“I don’t know what needs to be done to make the police realise how serious this is but the more we share on Facebook and spread the word you know fore-armed is fore-warned.”
In 2006, Debbie’s Yorkshire Terriers, Widget and Gizmo were stolen from her car. She says police didn’t empathize with her when she reported the crime.
“I got back to my car and my car window had been smashed and there were two security men standing by the car and I was running towards my car cos I could see the window wasn’t there and I said ‘are my dogs ok?’ And they looked in the car and said ‘what dogs?’ And well it was the most awful feeling I then phoned the police. And they said ‘what did you have in your car that was valuable?’ and I said ‘well my dogs were in the car’. They said ‘no no what did you have in your car that was valuable?’ I said ‘well my dogs!’ And they said ‘well as its only dogs we won’t come out’.”
In the days following the incident, Debbie says she struggled to cope with everyday life.
“It was the end of the world I didn’t eat, didn’t sleep. Your dog is family.”
She believes if it wasn’t for her father’s celebrity status and having healthy contacts in the media, she would still be looking for her dogs today.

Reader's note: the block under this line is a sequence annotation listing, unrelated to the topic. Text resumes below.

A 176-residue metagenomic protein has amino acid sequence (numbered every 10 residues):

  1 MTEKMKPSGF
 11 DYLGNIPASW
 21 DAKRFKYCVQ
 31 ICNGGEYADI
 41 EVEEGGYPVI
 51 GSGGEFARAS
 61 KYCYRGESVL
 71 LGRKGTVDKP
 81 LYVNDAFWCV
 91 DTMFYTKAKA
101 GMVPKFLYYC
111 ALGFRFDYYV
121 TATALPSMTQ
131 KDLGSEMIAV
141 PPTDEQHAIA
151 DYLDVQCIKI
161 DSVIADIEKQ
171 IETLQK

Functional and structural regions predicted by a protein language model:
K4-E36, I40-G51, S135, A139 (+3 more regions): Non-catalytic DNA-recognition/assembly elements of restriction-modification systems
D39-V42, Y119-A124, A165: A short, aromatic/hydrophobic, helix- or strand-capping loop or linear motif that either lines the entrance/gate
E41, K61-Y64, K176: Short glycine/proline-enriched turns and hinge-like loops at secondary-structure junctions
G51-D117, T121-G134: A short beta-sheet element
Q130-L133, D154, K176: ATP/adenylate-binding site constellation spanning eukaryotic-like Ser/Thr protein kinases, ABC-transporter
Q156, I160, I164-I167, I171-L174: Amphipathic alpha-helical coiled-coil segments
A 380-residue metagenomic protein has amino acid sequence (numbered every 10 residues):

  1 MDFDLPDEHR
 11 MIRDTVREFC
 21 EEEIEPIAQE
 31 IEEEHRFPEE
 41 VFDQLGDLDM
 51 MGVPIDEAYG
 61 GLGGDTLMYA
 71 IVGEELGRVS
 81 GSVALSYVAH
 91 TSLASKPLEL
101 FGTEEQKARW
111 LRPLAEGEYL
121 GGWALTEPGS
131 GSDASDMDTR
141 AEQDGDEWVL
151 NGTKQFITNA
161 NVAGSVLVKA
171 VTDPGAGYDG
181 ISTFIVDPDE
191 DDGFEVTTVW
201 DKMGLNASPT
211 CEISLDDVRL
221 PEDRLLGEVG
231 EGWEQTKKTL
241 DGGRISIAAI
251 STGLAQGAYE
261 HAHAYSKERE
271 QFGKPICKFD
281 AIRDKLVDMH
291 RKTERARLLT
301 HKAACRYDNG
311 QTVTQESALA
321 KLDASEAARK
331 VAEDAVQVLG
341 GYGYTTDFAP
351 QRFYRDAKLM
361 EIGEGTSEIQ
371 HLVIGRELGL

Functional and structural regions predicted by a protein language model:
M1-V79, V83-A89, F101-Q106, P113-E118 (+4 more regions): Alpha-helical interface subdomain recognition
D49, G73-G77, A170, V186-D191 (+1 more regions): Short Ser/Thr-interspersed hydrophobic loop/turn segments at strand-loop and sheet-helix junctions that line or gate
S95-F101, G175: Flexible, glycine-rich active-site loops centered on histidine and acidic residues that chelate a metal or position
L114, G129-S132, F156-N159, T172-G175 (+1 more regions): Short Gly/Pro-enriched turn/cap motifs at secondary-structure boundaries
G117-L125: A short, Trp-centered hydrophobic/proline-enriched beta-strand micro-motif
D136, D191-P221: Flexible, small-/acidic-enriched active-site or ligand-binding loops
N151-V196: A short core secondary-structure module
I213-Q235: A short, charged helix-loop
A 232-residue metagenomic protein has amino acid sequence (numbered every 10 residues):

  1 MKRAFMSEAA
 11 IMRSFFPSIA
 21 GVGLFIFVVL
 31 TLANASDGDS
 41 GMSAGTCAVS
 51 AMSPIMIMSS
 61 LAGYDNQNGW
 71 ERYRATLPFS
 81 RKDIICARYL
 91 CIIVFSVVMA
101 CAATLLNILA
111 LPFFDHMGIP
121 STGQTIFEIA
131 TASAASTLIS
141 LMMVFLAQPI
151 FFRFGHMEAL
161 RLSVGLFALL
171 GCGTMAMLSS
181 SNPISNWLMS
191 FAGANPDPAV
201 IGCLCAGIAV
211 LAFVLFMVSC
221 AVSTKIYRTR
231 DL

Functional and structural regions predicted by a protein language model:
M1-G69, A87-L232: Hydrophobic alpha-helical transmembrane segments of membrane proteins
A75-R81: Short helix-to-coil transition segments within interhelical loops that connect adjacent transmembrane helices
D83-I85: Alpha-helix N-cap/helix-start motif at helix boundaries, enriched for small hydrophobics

“We launched an appeal live on GMTV, and on the first morning of the appeal the man who had bought one of the dogs, Widget was watching and he phoned into the programme and said ‘I think I’ve got one of the dogs’. The dog warden scanned him so I knew it was Widget then I went and picked him up then the following morning we did another interview and said ‘right we’ve got Widget back, we know he’s been sold in a market in south pool’ and that morning the lady who’d bought Gizmo was watching and I got Gizmo back,” says a sighing and laughing Debbie.
Thankfully Debbie was only wrapped in a blanket of uncertainty for 10 days, but following her ordeal she now campaigns tirelessly for a change in the law.
Currently by law dogs are listed as property and not creatures, meaning most people guilty of this crime are given a community order or a small fine. She believes educating more people about the crime in Manchester could change people’s perceptions.